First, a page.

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SLIP SLIDING AWAY

Republican John McCain is on the comeback trail! McCain unveiled a new campaign earlier this week focused on his experience, promising that he wouldn't make any more mistakes and letting Barack Obama know that he was going to "whip his you-know-what" in this week's debate. "My friends," declared McCain, "we've got 'em just where we want 'em."

Yes, the brilliant strategery of the McCain campaign is finally bearing fruit.

McCain's new start came after a week that saw his fortunes continue to slide alongside the Dow Jones, which suffered its worst one-week drop in history before bouncing back a bit on Monday, Oct. 13. As erratic economic news continued to dominate the front pages, Obama continued to build momentum in national polling and swing states.

In the middle of last week, McCain met "That One" in a town hall-style debate, where McCain horrified many of his conservative supporters by unveiling a new economic plan that would have the government buy up loans from banks and negotiate new terms with homeowners in foreclosure.

McCain's fall in the polls coincided with a new negative theme, with GOP vice presidential candidate Sarah Palin taking off the gloves, putting on the heels and letting America know how much Obama likes to "pal around" with "domestic terrorists."

While Palin is busy on the campaign trail, McCain campaign officials said they did not expect her to spend much time with the media between now and Election Day.


THE HITS KEEP ON COMING

The Democratic Congressional Campaign Committee, which is spending hundreds of thousands of dollars to boost Congresswoman Gabrielle Giffords' re-election campaign, launched a new ad last week hammering Republican Tim Bee for his connection to his brother's bus company.

The Bee campaign had been anticipating the hit, because they'd heard about a poll that tested questions related to the bus company. Bee says he only did the books for the bus company, which was owned by his brother, Keith Bee.

Giffords condemned the ad in a press release, noting that she had no control over the DCCC's campaign tactics but pointing out that Bee has been running his fair share of negative ads.

"Personal attacks have no place in this campaign," Giffords said. "I am disappointed that Tim Bee and his campaign allies have repeatedly tried to distort my record, and I'm equally disappointed in this recent TV ad sponsored by the DCCC. Southern Arizonans deserve better."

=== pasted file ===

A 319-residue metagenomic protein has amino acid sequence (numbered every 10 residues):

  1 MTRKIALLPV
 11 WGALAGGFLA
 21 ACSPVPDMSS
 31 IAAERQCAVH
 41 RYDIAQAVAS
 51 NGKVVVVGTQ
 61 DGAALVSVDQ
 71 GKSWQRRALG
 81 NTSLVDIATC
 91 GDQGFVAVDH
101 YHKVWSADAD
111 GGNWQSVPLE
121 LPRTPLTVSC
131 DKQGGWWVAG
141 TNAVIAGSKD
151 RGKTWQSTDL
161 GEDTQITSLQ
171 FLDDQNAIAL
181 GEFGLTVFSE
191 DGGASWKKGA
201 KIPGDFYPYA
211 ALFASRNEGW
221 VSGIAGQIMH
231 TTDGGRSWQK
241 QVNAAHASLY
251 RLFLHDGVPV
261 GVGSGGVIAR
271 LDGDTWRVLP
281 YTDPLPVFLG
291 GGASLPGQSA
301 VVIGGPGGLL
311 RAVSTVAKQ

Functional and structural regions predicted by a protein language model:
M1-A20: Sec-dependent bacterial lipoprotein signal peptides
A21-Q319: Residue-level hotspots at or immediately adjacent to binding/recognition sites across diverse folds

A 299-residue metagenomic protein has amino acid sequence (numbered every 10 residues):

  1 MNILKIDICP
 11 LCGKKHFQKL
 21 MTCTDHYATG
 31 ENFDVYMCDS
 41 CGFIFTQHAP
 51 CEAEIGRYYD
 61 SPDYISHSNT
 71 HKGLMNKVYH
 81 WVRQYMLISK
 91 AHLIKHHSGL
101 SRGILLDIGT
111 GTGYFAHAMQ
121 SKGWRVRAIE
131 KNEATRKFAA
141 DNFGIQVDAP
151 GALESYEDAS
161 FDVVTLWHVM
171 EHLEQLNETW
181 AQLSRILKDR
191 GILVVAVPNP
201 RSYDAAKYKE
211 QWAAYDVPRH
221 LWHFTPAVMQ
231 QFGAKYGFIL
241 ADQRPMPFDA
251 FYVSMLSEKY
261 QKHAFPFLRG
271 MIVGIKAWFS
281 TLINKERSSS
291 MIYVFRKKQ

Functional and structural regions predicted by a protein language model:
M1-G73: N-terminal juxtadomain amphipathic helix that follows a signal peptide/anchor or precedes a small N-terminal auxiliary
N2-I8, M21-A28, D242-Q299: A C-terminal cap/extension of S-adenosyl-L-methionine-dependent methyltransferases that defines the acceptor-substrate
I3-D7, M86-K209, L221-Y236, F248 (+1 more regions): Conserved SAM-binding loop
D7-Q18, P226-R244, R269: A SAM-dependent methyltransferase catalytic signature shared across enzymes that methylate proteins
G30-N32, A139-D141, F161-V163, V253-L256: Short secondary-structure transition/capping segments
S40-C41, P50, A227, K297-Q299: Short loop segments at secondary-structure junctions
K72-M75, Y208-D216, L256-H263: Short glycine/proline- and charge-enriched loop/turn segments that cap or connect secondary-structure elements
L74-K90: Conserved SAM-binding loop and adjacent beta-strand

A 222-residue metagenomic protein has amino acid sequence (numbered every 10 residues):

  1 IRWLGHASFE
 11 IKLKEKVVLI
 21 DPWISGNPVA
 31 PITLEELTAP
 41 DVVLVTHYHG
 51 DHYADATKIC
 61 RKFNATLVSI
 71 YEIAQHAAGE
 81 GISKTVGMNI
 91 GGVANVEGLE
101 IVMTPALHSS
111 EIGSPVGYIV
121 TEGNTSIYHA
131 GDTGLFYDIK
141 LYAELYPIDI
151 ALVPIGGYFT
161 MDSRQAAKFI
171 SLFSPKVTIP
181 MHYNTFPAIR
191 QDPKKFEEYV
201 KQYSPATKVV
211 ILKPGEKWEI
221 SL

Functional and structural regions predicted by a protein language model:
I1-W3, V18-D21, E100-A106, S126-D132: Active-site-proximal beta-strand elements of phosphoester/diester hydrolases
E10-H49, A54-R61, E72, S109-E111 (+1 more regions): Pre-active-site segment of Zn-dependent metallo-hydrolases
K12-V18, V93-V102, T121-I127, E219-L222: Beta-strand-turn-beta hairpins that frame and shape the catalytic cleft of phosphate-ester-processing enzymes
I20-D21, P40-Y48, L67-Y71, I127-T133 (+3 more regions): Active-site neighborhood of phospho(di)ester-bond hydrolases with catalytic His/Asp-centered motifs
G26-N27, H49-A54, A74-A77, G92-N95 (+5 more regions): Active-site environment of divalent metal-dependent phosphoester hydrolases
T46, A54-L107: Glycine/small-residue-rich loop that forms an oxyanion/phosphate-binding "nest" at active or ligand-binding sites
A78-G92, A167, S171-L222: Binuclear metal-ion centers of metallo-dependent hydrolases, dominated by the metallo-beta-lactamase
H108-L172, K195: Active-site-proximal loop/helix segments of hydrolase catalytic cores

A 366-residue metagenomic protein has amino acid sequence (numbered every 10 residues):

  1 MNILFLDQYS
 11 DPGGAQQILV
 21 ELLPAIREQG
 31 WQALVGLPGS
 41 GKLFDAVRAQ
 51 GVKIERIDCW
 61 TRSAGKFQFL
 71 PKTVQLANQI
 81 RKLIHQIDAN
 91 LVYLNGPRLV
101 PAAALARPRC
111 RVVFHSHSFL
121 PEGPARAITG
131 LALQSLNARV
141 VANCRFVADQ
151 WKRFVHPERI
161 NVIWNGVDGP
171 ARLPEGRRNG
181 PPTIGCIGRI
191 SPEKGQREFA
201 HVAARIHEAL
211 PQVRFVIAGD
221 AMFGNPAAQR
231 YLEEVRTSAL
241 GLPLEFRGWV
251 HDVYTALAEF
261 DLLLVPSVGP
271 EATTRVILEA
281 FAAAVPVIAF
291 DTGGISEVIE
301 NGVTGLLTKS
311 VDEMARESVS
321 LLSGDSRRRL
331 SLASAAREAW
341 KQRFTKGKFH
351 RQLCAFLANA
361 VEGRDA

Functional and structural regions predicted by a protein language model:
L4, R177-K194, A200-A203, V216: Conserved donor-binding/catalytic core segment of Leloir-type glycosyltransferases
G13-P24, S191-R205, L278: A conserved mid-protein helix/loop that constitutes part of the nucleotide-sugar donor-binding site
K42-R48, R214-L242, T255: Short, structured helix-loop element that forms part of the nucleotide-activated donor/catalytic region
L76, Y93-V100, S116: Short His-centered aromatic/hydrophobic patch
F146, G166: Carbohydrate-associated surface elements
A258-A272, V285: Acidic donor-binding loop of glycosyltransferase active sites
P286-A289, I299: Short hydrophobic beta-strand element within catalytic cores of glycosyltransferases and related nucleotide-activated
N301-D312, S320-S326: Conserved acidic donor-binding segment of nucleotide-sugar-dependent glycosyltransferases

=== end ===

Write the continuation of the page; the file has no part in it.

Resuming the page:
THE WEEK AHEAD

Thursday, Oct. 16: Democrats Phil Lopes and Olivia Cajero-Bedford, Republican J.D. "Duke" Schechter and Green Kent Solberg, who are battling for the state House of Representatives seats in District 27, will appear on KUAT Channel 6's Arizona Illustrated at 6:30 p.m.

Monday, Oct. 20: Democratic Congressman Raúl Grijalva will appear with his Republican challenger, Joe Sweeney, on KUAT Channel 6's Arizona Illustrated at 6:30 p.m.


District 26 Senate Race

Republican Al Melvin is facing Democrat Cheryl Cage in the race for the Senate seat in Legislative District 26, which includes the Catalina Foothills, Oro Valley and SaddleBrooke.

REPUBLICAN AL MELVIN

Should we increase state funding for prison construction?

I favor the concept of more of the so-called private prisons. I want more of that.

Should we spend more on programs that provide prisoners with vocational education while they're behind bars?

I am in favor of those kinds of programs.

Should we look at alternatives to imprisonment for nonviolent offenders?

Probably more could be done with the ankle-bracelet program.

Do you support "hate crime" legislation that increases penalties for crimes based on race, ethnic background, religious belief, sex, age, etc?

Hate is a terrible thing. I would agree to the enforcement of the existing hate crime (laws).

Should the state spend more on programs for at-risk youth?

I think we should take the existing money and look at other programs that maybe haven't been looked at.

Should the state have a "three strikes" law that puts criminals behind bars for life for a third felony offense?

I've taught college courses at the base and other places, and I had a student who told me that he had two brothers who had two strikes against them in California. He said, "You've never seen two cleaner-living guys in your life." I think there's merit in it.

DEMOCRAT CHERYL CAGE

Should we increase state funding for prison construction?

No. We should increase funding for public education and mentoring programs for youth. It is cheaper and more beneficial to our community to care for and motivate our children at the beginning of their lives so that they grow up to be productive members of our society.

Should we have more contracts with private prisons?

No.

Should we spend more on programs that provide prisoners with vocational education while they're behind bars?

Absolutely.

Should we look at alternatives to imprisonment for nonviolent offenders?

Yes, (with) drug-rehabilitation programs, house arrest with ankle bracelets, and halfway houses.

Do you support "hate crime" legislation that increases penalties for crimes based on race, ethnic background, religious belief, sex, age, etc?

Yes. I support this, because I believe it will send a clear signal that racism in any form will not be tolerated.

Should the state spend more on programs for at-risk youth?

Absolutely; it should be a priority.

Should the state have a "three strikes" law that puts criminals behind bars for life for a third felony offense?

(Yes), three strikes for violent offenders.

More by Jim Nintzel

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